known, were the produce of time spared These testimonies from eminent authori- from the hunting or agricultural labours of ties we have quoted, our readers will believe the day; and until experience had instilled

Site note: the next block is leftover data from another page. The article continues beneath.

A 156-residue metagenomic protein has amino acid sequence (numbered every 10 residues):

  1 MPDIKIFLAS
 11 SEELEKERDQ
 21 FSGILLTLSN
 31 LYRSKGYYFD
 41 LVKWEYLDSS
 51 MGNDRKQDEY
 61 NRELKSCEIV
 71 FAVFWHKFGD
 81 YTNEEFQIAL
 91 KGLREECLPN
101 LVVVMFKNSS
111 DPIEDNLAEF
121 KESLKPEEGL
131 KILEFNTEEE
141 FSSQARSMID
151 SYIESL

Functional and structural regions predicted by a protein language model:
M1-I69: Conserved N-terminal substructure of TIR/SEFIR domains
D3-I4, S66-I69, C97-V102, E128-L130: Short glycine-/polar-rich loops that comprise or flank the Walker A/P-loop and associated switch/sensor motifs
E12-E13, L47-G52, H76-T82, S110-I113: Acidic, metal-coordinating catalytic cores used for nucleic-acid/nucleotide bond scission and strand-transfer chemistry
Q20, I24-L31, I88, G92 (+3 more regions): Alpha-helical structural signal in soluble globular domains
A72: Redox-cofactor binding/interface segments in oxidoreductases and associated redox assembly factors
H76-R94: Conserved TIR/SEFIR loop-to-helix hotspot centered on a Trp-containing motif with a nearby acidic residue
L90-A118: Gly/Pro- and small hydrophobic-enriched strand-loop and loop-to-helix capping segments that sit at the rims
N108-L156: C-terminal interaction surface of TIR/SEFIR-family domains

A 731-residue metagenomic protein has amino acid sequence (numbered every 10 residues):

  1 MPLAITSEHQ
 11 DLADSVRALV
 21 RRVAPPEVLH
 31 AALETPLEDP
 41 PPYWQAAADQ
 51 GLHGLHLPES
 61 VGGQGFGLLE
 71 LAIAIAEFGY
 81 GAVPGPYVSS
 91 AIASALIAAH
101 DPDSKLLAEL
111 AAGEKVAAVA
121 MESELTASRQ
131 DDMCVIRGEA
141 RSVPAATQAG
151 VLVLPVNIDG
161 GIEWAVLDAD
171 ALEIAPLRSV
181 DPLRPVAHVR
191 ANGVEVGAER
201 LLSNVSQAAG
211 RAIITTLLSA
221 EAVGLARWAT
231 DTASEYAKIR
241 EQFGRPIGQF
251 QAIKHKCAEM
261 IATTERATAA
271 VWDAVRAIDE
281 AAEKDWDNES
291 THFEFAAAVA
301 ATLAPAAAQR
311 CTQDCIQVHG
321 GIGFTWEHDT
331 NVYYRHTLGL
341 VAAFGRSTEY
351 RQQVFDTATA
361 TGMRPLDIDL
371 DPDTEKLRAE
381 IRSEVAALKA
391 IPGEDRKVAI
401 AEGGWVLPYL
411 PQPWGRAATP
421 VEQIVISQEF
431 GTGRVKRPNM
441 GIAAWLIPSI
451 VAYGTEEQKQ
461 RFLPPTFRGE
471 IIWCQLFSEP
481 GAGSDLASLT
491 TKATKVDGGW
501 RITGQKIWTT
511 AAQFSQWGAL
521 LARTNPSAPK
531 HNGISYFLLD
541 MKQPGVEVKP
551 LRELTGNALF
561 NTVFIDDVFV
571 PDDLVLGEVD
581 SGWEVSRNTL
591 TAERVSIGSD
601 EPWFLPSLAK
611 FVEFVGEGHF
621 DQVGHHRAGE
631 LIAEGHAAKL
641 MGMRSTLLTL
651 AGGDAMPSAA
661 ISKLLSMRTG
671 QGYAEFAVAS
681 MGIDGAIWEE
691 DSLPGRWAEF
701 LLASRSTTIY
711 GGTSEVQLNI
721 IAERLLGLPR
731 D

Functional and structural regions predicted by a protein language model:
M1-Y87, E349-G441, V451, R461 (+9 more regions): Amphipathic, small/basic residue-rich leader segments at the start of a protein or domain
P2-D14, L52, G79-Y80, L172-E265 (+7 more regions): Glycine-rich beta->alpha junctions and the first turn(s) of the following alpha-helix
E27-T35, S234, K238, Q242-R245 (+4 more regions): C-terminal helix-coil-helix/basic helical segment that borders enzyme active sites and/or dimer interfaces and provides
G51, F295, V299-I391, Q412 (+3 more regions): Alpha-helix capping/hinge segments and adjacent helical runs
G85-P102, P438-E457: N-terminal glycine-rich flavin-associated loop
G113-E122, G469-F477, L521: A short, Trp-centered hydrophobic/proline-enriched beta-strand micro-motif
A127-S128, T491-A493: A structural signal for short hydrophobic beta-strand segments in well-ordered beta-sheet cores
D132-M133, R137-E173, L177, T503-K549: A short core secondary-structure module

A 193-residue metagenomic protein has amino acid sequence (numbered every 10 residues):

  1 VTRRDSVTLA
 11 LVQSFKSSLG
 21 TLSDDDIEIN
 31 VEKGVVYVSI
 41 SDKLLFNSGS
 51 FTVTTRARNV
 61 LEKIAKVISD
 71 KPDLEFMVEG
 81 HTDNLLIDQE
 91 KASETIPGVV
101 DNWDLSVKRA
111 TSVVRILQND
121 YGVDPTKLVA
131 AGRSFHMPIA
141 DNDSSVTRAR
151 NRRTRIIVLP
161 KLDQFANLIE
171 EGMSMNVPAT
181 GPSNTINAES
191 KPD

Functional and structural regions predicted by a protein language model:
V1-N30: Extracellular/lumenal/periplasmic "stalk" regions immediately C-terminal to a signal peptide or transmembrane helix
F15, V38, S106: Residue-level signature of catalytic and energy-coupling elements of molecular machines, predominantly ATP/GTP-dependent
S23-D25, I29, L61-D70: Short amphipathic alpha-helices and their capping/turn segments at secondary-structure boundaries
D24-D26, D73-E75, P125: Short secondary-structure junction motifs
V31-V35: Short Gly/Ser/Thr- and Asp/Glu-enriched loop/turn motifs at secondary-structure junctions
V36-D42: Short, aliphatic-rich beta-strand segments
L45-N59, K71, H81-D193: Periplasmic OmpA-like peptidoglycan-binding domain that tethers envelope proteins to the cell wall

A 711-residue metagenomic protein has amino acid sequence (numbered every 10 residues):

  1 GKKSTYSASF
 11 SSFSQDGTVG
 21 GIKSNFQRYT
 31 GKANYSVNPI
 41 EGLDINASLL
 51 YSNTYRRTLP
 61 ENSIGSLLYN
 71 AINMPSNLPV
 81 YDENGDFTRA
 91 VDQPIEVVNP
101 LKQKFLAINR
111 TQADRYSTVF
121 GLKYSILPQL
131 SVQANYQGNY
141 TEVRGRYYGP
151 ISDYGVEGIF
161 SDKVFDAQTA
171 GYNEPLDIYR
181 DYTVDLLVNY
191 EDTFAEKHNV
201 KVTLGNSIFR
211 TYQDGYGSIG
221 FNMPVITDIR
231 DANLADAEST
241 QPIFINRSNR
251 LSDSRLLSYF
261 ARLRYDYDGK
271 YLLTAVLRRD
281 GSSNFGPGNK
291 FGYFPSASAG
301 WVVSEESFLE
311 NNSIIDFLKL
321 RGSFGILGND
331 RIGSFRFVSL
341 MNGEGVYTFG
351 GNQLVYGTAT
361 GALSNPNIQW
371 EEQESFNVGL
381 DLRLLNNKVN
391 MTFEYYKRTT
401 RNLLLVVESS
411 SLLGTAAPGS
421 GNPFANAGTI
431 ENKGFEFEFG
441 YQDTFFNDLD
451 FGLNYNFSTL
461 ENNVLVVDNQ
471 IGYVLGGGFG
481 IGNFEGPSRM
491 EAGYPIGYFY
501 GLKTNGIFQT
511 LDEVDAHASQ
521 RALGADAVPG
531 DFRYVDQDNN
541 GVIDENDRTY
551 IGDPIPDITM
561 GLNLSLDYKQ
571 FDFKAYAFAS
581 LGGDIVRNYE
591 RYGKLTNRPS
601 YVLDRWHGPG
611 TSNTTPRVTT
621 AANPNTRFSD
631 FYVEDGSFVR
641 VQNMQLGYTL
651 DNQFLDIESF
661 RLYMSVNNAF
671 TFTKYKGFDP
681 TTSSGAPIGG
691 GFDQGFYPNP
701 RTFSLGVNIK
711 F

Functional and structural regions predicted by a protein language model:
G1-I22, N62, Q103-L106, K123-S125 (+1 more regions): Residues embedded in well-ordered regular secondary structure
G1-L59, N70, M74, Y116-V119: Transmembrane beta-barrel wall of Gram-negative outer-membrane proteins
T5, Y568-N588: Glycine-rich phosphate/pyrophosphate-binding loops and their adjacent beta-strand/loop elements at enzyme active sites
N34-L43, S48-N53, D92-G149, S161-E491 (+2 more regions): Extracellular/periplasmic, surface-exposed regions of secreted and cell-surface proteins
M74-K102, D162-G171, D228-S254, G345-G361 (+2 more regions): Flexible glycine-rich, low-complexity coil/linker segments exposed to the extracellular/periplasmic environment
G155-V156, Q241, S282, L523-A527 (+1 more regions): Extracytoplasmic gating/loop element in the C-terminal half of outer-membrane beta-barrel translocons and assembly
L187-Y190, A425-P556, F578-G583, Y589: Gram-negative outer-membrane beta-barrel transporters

the first dawning of the benefit of a division sevenths of the population of Great Britain of labour, (i. e. that, in order to save time, and Ireland are immediately interested in one man should confine bis labour to one the welfare and prosperity of the home branch, and another man should confine market. himself to another branch of work) a dis- Truly then might Mr. Burke affirm, that tinct race of manufacturers was a thing “it is a perilous thing to try experiments unknown. The original source of demand on the Farmer;" but whether it could be for manufactures was from the first cultiva- as truly inferred by the Agricultural Comtors of the land; the original manufacturers mittee, that it is as perilous to remedy the were such of the first cultivators as remained experiment as it is to make it, we reserve over and above the labourers required for for a future number. tilling the soil. The two interests have grown up and depended on each other ever since ; for the surplus manufactures, beyond